Sometimes Gratitude Isn’t Enough
I’m all for expressing gratitude. I do it on a daily basis. However, sometimes when life feels like it’s going to hell in a handbasket, expressing gratitude feels hard.
Of course I’m grateful I have a home, my health, sweet kids, and so on. But I’ll be honest, I can feel grateful about those things and STILL feel unhappily overwhelmed occasionally.
Those are frustrating times, my friend. That’s when I spiral into a negative vortex which involves me freaking out about a situation, with an additional layer of self reprimand due to my inability to feel grateful for all things that ARE working in my life.
(I believe the actual term for this phenomenon is pity party…but when you’re drunk at one, you hardly care – or even realize that’s what’s going on).
Today I’m sharing a tool I use as a life ring in those situations and I encourage you to keep it handy at the deep end of your emotional swimming pool too.
The Self-Appreciation List
Make a list of at least twelve things you appreciate about yourself. Twelve things that are about you, inside you, uniquely you.
I believe this is slightly different from gratitude.
Gratitude: feeling grateful for things outside you. External things you feel joyful for.
Examples: my home, my family, nutritious food, soft pillows, etc.
Self Appreciation: acknowledging things about yourself that – even if everything you feel grateful for fell away – you’d still be able to count on.
Examples: my creativity, my friendliness, my MacGyver-like resourcefulness, etc.
A while ago I was spinning wildly out of control of my normally positive and upbeat skippity skip. I was majorly frustrated about a situation that wasn’t working out for me.
My first course of action was to scorch through pages of journaling, because getting my thoughts out of my brain and onto paper helps immensely.
From there, I shifted my writing into gratitude.
Aaaaaand I still felt lousy. (This is the part where I usually start beating myself up – since, in reality, my troubles are mostly the first-world variety).
So I pulled out my life ring: The Self Appreciation list.
These Are The Things I Really Like About Myself
- I like my style.
- I like my sense of humor.
- I like that I can sew.
- I like that I love to write.
- I like the way I cook linguini.
- I like that I can create funny, rhyming jingles – spur of the moment.
- … and so on.
My self appreciation lists are always different, because (thank goodness) over time I evolve, learn, and explore. My preferences change as I experience life.
Typically when I start a list, I find myself grasping to think of things I actually appreciate about myself. That’s why I don’t go for big humdingers right off the bat.
If I had to make a list of things I’m amazing at, I’m sure I’d start distracting myself. Because in times of negativity, it’s hard to feel amazing at anything.
Instead I keep it light by letting little things bubble to the surface. Simple things. Funny things. Cool things. Sometimes this leads to deep things. But not always. And it’s not necessary.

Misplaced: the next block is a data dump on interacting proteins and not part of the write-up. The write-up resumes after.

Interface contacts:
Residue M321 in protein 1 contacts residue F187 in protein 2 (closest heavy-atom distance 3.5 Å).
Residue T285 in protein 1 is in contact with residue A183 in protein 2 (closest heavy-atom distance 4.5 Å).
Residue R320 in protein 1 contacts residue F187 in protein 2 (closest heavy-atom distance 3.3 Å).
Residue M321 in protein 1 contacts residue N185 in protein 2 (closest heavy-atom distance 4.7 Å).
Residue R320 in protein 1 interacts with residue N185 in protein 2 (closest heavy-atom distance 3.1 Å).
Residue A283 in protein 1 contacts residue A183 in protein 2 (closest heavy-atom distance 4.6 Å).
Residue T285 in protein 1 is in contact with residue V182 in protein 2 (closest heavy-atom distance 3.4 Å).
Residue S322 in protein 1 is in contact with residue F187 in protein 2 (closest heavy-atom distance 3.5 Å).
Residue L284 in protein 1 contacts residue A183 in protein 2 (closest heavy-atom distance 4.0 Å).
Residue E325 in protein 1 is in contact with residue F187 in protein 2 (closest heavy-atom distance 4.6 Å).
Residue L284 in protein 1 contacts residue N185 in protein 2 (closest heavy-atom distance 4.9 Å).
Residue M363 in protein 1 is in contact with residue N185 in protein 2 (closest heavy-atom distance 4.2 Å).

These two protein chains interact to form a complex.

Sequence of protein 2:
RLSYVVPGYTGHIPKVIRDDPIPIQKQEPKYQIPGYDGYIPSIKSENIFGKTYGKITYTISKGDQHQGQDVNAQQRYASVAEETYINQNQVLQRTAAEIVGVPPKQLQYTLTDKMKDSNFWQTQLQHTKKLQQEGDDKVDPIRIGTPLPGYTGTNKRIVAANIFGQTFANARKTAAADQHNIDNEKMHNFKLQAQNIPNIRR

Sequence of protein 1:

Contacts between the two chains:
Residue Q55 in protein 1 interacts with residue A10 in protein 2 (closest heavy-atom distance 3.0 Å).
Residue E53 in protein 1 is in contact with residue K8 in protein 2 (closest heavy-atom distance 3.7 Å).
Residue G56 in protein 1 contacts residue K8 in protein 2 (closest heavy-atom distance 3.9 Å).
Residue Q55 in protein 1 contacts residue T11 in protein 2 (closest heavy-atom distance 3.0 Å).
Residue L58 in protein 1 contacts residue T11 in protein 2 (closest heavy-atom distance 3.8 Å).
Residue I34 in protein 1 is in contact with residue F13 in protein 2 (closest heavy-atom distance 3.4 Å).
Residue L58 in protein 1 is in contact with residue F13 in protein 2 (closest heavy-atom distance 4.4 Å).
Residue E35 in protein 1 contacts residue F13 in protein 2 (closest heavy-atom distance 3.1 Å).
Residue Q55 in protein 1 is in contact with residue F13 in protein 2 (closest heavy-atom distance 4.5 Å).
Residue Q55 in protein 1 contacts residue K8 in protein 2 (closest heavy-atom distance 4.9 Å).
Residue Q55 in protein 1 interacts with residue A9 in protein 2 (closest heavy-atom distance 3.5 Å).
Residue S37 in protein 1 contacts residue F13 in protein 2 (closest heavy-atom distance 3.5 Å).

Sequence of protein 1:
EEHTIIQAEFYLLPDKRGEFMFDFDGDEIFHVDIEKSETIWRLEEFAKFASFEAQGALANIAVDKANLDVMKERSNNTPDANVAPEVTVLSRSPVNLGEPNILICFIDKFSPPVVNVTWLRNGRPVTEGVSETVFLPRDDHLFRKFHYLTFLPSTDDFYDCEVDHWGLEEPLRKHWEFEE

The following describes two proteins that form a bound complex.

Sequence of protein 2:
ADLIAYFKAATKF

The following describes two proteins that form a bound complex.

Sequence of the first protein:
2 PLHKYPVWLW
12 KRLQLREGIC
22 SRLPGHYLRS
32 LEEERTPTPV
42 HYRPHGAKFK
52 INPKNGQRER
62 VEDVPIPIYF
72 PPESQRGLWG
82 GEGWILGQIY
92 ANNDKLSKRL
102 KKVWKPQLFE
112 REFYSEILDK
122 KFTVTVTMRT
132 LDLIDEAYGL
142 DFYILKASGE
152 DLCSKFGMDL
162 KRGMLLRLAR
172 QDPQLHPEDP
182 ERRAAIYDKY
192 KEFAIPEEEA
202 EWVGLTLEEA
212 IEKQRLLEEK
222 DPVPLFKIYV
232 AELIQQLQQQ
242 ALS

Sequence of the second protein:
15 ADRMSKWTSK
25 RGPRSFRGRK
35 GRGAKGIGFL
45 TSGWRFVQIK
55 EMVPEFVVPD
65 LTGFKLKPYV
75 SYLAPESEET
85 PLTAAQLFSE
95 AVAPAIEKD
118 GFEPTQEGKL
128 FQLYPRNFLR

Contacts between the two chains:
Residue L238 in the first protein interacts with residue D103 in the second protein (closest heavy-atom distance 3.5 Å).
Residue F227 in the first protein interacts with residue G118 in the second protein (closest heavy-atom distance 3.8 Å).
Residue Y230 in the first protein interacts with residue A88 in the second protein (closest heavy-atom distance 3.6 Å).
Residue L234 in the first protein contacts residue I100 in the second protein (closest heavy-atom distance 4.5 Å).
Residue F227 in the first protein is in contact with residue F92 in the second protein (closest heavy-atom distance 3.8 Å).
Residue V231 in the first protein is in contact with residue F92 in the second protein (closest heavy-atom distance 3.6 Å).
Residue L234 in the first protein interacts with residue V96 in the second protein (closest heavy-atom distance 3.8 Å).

After I create my list, I’ll keep it with me so I can read and reread it. If circumstances are raging around me and I start ruminating, I’ll direct my focus to my self appreciation list.
I’ll read it aloud, even if I have to whisper it under my breath.
The act of speaking my list tells my brain to cool it – I’m busy at the moment.
And what I’m busy doing is giving my attention to the qualities within me that are not dependent upon external situations.
Naming the things I like about myself gets my brain unstuck by creating a buoyancy that almost always floats me right out of my pool of wonky thoughts.
The other cool thing that happens when I make a self appreciation list is: inspiration.
Acknowledging the things I like about myself typically opens new channels for problem solving that I had previously been closed off from.
Self appreciation is not something that is taught to us and it doesn’t come naturally for most. When I started sharing the idea with my kids during our ride to school one morning by prompting, “Tell me three things you really like about yourself,” they struggled. They told me things outside themselves that they liked. My oldest son even asked, “Mom, isn’t this a little narcissistic?”
“No, I don’t believe it is,” I replied. “The only person that will be with you your entire life is your self. Doesn’t it make sense that you like yourself? You know what you like about your friends, don’t you? Well, I think it’s okay to know what you like about yourself as well.”
As their mom, I was a bit shocked that somewhere on their journey, my kids learned that it wasn’t okay to contemplate what they like about themselves. They learned this is arrogant, self-indulgent. That morning, I gave them permission to not only think about it, but proudly verbalize it. I taught them there is a difference between personally acknowledging something they like about themselves versus incessant self promotion for external validation (hello social media).
When my twelve year old daughter enters the doors of her often drama-filled middle school, I want her mind and heart to be fresh with thoughts and feelings about her innate awesomeness instead of worrying about who will be her partner in gym class.
How about you? Do you take the time to appreciate yourself? Have you given yourself permission to acknowledge the unique ways you are fantastic? It’s a wonderful compliment to your gratitude practice. And I dare say, a super effective tool to pull yourself away from the torrents of negative mind chatter when you’re encountering challenge.
Care to give it a whirl? I invite you to say hello and share three things you really like about yourself in the comments below.
Photo by Harold Navarro